“Yay, play!” or “Go away!”
Most dog owners are savvy enough to know the nuances between their companions playful growl, versus one that’s serious. But what about an unfamiliar dog, say, at the dog park? Every day I see well-meaning owners admonish pups for play that’s totally welcome, but on the surface appears to be rude.
Each dog is different in their temperament and upbringing and as such, so is their play style. How well a pup was socialized at that critical 3-to-16-week window to all manner of play, and even the breed itself (herding breeds tend to incorporate herding behaviors such as nipping and growling, for example) are factors that will determine how your furry friend responds to unfamiliar dogs at the park.
I walk a dog who is a very vocal player; he enjoys snarling and barking while bouncing around with other pups. Knowing this, I don’t intervene or edit his play unless other owners look concerned, or the other dog reads his behavior as being threatening. But how do I know he is in fact playing and that his behavior isn’t something likely to escalate into aggression? Is he friend, or foe?
When a dog is engaged in appropriate play, things you want to see are:
Pro Social Behaviors: There are a number of polite cues that dogs will give other dogs when they mean no harm. These include bouncy inefficient movements (very puppy-like, messy movements), wagging, licking, jumping up to access the face, ears back, paw raises, and whining.
To get even more technical, there are even things called “meta-communications” friendly dogs employ to really make a good impression. Movements such as the so called “play face” where dogs appear to be grinning, and the adorable maneuver many owners have come to recognize as the “play bow” where a dog will stick it’s tush high up in the air with its front paws extended, are just some of the visual invitations that should precede play from one dog to another.
Role reversal: An example of role reversal is when dog A chases dog B, and suddenly dog B begins to chase dog A. Back and forth chasing, mounting, scruff bites, barking, etc, are all permissible provided both dogs are equally involved. You want to see loads of roles reversed through out the course of play.
Activity Shifts: The dogs have gone from chasing, to sniffing, to mounting, to body slamming, etc. Lots of different activities are involved in a normal play session, as are numerous breaks.
Self Handicapping: Examples of self handicapping are rolling over to expose bellies, frequent paw lifts, light mouthing, and allowing the stealing of high-valued items. It’s when a dog puts themselves at a disadvantage or invites another dog to “win” in some way. All well-socialized dogs will do this at one time or another.
So what do we know? It’s normal to see all sorts of growling, lunging, mouthing, scruff bites, snarling and mounting during play, as long as you see one or more of the above, and the play is preceded by those pro social behaviors listed. It’s as though the dog were saying “I’m about to bite/body-slam/chase you but my intention is play, wanna join?” Next time you’re at the dog park, see how many instances of the afore-mentioned behaviors you can spot from the dogs around you.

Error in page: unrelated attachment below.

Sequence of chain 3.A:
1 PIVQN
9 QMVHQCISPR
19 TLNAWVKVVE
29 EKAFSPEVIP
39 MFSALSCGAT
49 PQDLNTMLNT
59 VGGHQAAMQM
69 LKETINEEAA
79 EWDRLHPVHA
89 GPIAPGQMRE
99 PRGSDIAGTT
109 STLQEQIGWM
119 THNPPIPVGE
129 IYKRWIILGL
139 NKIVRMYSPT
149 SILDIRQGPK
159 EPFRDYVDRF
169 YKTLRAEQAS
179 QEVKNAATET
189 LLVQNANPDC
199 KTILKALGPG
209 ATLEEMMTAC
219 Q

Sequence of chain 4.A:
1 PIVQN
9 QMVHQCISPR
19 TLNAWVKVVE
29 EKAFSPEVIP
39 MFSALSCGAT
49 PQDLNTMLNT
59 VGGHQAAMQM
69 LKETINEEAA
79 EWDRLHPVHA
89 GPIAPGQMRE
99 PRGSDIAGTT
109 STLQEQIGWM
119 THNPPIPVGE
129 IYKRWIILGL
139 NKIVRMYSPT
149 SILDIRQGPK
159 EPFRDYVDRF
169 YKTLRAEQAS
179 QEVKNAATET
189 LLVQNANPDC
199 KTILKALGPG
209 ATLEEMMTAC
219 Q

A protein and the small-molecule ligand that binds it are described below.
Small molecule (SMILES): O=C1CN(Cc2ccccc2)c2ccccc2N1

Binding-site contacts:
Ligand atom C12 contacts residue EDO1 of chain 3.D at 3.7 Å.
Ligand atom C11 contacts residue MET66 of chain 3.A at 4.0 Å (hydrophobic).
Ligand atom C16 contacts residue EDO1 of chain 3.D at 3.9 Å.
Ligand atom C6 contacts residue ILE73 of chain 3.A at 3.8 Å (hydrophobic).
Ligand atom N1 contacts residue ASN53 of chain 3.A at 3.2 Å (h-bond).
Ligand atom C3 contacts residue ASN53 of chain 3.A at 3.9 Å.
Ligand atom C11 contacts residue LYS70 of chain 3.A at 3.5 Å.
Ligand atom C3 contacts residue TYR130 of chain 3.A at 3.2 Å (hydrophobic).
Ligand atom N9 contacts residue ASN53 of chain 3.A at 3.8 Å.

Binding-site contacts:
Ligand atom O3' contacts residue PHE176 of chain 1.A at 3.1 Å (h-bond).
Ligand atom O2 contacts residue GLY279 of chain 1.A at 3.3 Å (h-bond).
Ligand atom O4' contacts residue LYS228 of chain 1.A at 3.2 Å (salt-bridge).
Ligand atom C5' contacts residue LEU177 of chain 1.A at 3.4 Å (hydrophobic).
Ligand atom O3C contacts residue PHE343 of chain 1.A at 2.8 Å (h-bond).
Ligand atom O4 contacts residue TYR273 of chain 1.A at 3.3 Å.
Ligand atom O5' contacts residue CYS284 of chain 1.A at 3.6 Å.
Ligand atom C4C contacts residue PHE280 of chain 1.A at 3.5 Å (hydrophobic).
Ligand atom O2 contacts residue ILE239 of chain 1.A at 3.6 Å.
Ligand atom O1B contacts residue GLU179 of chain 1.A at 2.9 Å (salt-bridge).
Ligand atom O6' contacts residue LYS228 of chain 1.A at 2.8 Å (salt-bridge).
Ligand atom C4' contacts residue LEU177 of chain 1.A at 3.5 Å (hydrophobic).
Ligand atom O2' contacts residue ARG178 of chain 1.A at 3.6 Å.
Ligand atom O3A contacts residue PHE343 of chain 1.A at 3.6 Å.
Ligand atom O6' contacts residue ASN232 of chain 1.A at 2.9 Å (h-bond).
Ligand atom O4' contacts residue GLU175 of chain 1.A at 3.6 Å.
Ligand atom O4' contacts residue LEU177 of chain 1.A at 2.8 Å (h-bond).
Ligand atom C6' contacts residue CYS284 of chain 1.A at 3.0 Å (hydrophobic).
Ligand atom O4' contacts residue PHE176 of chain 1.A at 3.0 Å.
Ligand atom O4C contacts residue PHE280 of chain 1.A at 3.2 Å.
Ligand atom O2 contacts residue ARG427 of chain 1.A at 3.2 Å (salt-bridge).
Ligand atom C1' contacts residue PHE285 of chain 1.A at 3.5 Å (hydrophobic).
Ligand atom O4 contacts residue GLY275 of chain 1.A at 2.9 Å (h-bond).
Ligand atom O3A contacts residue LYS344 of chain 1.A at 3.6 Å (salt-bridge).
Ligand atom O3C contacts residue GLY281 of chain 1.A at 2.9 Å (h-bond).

“But wait!” you might say, “I really think my poor butter cup is gonna be eaten by that snarling husky who just won’t leave her alone!” Well, there’s a final test to determine if your pup is enjoying the play or is being tormented by an out-of-control bully. Politely ask the other dog’s owner if they wouldn’t mind holding onto their dog for a moment or two. If Buttercup immediately hightails it outta there in the opposite direction, she likely doesn’t want to engage. If however, she goes right back to the restrained dog and tries to reinitiate play, she’s probably into it.
Now, the absence of most or all of the above body language indicates that your dog simply does not want to play, and should not be coerced into doing so. There are times when some dogs are happiest being on their own and able to check out another dog if they want.
It’s worth noting that polite and easy play doesn’t mean that arguments can’t happen. Any type of arousal whether it’s friendly or not has the potential to escalate into a brouhaha. Hence, intermittent cool-down sessions during the midst of play (the perfect opportunity to practice your recalls!) are a good idea.
Remember, scuffles are ok and a normal part of doggie interactions. Imagine saying to another human that they’re never allowed to raise their voice in an argument, it’s the same idea. You know your dog has bite inhibition and won’t seriously injure another dog if a scuffle should break out (Right? Otherwise, they have zero business being at a dog park), so there’s no need to worry that a snarky argument means you have a Cujo on your hands.
Our advice: Expose your young pup to as many different types of dogs as you can as early as you’re able. This will help ensure that she grows up knowing how to navigate and adjust her play style to match another’s and won’t be easily put off by rowdy doggie play.
You want to look at the totality of actions that comprise your pup’s behavior when assessing play or aggression. Just as a wagging tail on its own doesn’t always mean a friendly dog, a growl doesn’t qualify aggression.
If you have questions or concerns about doggie park social etiquette, please contact us!